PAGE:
Most significantly, it is proposed that a withholding tax, presumably at a rate of 15%, will be imposed on service fees paid to a non-resident (subject to the applicable treaty relief). The withholding tax on service fees will also be effective from 1 March, 2014. It will be interesting to see how the legislature defines "service fees" or "services" to determine how far reaching this amendment will be.
The Treasury released a further Consultation Paper together with the Budget documentation. The reform Consultation Paper is trying to bring together the strands of thinking that were set out very clearly in the four papers released by the National Treasury in September/October 2012.
From a tax perspective the critical issues are that the government will proceed with the implementation of tax preferred savings and investment accounts (along the lines of the UK's ISA). All returns accrued on these accounts and any withdrawals would be exempt from tax. The account would have an initial annual contribution limit of R30 000 and a lifetime limit of R500 000, which it is intended to put up in line with inflation. These new accounts will be introduced by April 2015.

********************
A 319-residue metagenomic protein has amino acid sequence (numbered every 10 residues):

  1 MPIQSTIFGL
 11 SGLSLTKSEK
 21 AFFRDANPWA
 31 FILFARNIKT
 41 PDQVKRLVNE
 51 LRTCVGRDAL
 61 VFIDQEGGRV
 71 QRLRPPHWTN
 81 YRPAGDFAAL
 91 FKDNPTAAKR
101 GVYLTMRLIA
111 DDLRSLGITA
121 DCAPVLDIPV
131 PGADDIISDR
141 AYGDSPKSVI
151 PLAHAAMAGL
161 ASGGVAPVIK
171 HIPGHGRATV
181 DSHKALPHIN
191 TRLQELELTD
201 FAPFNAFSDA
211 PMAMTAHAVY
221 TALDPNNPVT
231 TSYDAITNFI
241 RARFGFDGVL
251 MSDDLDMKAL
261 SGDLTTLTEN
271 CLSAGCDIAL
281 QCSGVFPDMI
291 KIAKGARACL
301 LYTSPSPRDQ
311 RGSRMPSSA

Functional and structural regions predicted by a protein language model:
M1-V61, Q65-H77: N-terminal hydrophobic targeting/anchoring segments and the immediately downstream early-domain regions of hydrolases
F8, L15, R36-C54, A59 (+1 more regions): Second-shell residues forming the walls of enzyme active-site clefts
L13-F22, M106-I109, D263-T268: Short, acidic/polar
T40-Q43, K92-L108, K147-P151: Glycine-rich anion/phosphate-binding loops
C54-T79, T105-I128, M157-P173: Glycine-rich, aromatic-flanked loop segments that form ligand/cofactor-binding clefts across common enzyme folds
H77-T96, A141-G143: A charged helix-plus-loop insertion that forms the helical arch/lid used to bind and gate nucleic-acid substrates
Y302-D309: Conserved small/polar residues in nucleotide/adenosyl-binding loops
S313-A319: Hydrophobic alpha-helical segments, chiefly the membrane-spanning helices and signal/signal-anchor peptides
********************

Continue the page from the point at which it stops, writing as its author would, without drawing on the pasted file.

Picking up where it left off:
At present, the current tax-free interest income annual thresholds continue, but with effect from 1 March, 2013, is put up to R34 500 for individuals 65 years and over, and from R22 800 to R23 800 for individuals below 65 years. These thresholds will not be adjusted for inflation in future.
With regard to individuals' contributions to pension and retirement annuity funds, the Treasury is planning to implement legislation, and it is not clear whether this would be effective in March 2014 or some time in 2015, in terms of which employer's contributions will be treated as a fringe benefit. Individuals will be permitted to deduct from their taxable income or their employment income up to 27.5% for a contribution to such fund, up to a maximum of R350 000. Last year they were considering having two different scales depending on your age, and have obviously decided to streamline this with one flat rule.
It is further proposed that the annuitisation requirements of pension funds will start to apply to provident funds from a certain date. Existing balances in provident funds, and the growth on them, will not be subject to annuitisation. This requirement will not apply to provident fund members older than 55 years at the date of implementation of the new legislation. The government's goal is to reduce the complexity of the retirement system. It is proposed that contributions in excess of the annual cap of R350 000 could be rolled over to future years.